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FireWorks Educational Program

FireWorks is an educational program about the science of wildland fire, designed for students in grades 1-10.

To assemble individual activities, please see the FireWorks Trunk Contents in the Downloads & Users Guides box. 

Wildland fire provides a rich context for education because understanding of fire requires integration of several important concepts: properties of matter, ecosystem fluctuations and cycles, plant and animal habitat and survival, and human interactions with ecosystem.

The FireWorks program consists of a curriculum and a trunk of materials, including laboratory equipment, specimens, CDs, books, and kits of specialized materials for teachers. Content focuses on the physical science of fire behavior, human influences on fire, and fire ecology in the northern Rocky Mountains and North Cascades. The curriculum has also been adapted to Colorado ecology (implemented by Colorado Project Learning Tree (http://coloradoplt.org/)) and ecology of the Missouri River country (from the northern Rocky Mountain Front to the tallgrass prairies).

GOALS AND OBJECTIVES

Photo: presentation1. To increase student understanding

- of the physical science of combustion, especially in wildland fuels
- that a forest has many kinds of plants and animals, which change over time and influence one another
- that fire is an important natural process in many forests
- that native plants and animals have ways to survive fire or reproduce after fire, or both
- that people influence fire-dependent wildlands in the areas where they live
- that people respond in different ways to fire-related questions

2. To enhance scientific literacy and critical thinking about science-related social issues among students, FireWorks aims to increase student skills in

Photo: presentation- making observations
- classifying information
- measuring, counting, and computing
- stating and testing hypotheses
- describing observations, both qualitatively and quantitatively
- explaining reasoning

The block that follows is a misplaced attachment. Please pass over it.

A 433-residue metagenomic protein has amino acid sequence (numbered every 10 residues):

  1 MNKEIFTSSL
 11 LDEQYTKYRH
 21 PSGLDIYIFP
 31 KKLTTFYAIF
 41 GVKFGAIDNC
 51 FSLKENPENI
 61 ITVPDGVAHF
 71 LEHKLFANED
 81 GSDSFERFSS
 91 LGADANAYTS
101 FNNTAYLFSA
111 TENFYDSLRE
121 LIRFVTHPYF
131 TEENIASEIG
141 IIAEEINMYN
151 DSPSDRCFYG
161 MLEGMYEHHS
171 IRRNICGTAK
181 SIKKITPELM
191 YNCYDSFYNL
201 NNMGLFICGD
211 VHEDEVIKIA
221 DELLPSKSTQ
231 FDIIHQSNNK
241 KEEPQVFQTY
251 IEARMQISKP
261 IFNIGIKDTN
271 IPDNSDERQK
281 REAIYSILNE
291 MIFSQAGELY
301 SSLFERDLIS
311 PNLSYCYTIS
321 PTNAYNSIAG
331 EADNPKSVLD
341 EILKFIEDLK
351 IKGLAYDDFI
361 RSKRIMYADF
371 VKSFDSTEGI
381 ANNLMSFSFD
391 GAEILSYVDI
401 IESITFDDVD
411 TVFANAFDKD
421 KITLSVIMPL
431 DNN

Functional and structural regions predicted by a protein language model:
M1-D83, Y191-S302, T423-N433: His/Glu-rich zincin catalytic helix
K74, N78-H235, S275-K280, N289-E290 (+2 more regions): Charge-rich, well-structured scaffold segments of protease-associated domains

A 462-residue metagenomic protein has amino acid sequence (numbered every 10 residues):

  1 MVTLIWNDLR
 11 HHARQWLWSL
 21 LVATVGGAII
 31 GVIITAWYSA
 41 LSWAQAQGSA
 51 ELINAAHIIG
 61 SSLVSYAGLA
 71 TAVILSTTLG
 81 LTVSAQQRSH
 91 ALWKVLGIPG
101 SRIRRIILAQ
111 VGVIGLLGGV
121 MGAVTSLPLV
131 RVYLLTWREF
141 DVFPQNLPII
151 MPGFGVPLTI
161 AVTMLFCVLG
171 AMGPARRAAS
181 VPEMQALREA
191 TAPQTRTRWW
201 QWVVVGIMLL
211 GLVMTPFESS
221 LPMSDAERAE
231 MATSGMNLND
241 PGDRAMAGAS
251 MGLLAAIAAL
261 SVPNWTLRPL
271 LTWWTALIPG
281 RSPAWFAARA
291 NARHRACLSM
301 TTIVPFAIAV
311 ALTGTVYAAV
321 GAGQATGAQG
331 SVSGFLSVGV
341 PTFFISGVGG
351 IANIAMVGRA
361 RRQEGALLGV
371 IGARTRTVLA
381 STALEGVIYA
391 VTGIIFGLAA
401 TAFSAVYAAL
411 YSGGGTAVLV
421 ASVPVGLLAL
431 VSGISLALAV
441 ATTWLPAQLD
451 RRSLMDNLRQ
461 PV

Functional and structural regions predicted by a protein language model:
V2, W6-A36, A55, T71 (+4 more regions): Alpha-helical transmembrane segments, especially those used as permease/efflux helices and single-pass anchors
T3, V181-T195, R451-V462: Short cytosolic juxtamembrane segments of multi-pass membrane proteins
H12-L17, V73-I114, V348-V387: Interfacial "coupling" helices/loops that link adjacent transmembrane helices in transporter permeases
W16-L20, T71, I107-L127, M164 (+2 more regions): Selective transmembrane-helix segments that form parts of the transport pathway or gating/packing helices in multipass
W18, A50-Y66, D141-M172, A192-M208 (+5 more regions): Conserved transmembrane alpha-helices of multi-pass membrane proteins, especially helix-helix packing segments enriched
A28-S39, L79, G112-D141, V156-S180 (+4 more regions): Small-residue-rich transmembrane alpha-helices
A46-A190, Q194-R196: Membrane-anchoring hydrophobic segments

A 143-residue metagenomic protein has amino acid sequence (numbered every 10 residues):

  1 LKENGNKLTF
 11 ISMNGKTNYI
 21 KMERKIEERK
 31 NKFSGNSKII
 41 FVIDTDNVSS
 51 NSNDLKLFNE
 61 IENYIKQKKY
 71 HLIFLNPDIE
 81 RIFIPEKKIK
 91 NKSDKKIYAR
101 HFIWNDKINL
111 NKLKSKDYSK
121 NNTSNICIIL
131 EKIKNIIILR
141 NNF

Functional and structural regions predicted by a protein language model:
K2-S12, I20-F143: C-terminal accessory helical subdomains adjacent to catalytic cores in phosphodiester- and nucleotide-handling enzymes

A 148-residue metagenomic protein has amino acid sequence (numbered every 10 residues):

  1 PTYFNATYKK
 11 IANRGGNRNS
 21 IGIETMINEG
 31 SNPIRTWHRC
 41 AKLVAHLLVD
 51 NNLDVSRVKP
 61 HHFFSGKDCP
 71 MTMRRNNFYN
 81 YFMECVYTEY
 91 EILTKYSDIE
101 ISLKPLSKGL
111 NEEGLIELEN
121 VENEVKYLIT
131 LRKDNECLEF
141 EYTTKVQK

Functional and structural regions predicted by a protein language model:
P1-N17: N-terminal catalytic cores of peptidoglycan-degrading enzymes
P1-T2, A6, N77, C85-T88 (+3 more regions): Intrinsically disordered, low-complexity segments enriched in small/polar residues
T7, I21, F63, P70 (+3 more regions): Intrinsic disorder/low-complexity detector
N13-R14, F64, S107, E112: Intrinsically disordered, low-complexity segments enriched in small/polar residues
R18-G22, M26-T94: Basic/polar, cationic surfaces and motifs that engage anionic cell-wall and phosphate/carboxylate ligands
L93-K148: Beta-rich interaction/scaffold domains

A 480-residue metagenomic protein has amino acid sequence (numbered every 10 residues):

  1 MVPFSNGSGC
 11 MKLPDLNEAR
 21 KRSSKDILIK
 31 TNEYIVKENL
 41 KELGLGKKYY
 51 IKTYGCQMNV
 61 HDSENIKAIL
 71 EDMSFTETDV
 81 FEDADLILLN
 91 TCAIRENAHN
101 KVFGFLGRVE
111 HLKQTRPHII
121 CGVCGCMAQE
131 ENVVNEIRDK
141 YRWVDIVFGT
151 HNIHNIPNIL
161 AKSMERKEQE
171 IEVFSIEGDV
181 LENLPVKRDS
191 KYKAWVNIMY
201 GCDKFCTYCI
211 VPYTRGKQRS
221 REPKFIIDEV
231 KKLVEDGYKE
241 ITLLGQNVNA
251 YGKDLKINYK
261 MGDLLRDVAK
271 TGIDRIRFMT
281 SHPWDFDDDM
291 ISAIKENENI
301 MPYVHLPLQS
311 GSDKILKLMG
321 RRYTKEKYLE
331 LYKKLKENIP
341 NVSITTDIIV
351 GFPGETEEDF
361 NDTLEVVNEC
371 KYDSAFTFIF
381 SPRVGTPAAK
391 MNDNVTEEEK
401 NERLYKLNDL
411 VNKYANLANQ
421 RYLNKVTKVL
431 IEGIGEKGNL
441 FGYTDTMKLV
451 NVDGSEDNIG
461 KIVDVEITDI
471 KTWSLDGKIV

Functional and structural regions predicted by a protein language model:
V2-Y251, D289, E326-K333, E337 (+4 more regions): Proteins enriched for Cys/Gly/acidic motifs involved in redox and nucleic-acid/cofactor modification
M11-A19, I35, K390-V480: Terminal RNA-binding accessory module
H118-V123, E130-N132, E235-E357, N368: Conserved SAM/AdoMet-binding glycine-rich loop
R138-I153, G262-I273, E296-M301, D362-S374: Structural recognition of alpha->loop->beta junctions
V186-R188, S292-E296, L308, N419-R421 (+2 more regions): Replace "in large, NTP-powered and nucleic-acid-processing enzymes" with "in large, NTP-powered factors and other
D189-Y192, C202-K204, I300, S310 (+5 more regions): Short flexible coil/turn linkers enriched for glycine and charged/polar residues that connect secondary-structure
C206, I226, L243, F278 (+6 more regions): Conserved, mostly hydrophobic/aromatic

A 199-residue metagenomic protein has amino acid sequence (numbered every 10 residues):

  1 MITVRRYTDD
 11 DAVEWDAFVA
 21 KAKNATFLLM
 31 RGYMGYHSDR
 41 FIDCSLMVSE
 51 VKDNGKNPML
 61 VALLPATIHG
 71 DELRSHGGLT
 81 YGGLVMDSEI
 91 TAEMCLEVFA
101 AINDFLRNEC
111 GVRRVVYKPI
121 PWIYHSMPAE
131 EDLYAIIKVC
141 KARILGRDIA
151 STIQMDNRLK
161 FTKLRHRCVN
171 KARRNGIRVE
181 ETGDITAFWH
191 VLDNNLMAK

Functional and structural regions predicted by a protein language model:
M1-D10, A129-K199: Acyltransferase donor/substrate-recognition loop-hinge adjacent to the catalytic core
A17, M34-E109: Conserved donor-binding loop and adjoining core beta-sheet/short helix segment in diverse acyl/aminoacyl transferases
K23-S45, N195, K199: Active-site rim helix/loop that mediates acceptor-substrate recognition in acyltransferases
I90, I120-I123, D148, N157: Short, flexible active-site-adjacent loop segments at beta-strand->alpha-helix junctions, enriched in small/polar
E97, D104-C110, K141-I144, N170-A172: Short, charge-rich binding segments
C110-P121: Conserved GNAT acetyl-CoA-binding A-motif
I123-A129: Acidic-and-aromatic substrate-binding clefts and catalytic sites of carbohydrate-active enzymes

- identifying and expressing responses to science-related questions
- working in teams to solve problems
- critical listening and reading

FireWorks reaches approximately 2,000 students per year.

Educator workshops are offered each year to teach educators, community leaders, and agency communicators how to use FireWorks. Two research projects have shown that FireWorks increases student and adult understanding of wildland fire (see FireWorks: Hands-on Education).

Image: fireworks display

Modified: Jun 26, 2014

Select Publications & Products

Parkinson, Tamara M.; Force, Jo Ellen; Smith, Jane Kapler. 2003. Hands-on learning: its effectiveness in teaching the public about wildland fire. Journal of Forestry. 101(7):21-26.

Smith, Jane Kapler; McMurray, Nancy E. 2004. FireWorks educational program and its effectiveness. In: Engstrom, R. T.; Galley, K. E. M.; de Groot, W. J., eds. Proceedings of the 22nd Tall Timbers Fire Ecology Conference: fire in temperate, boreal, and montane ecosystems; 2001 October 15-18; Kananaskis Village, Alberta, Canada. Tallahassee, FL: Tall Timbers Research Station: 231-235.

Smith, Jane Kapler; McMurray, Nancy E. 2000. FireWorks curriculum featuring ponderosa, lodgepole, and whitebark pine forests. Gen. Tech. Rep. RMRS-GTR-65. Fort Collins, CO: U.S. Department of Agriculture, Forest Service, Rocky Mountain Research Station. 270 p.

Thomas, Linda R.; Walsh, James A.; Smith, Jane Kapler. 2000. Behavioral and Cognitive Evaluation of FireWorks Education Trunk. In: Smith, H. Y., ed. The Bitterroot Ecosystem Management Research Project--what we have learned: symposium proceedings; 1999 May 18-20; Missoula, MT. Proceedings RMRS-P-17. Ogden, UT: U.S. Department of Agriculture, Forest Service, Rocky Mountain Research Station: 71-73. FireWorks trunks available for loan.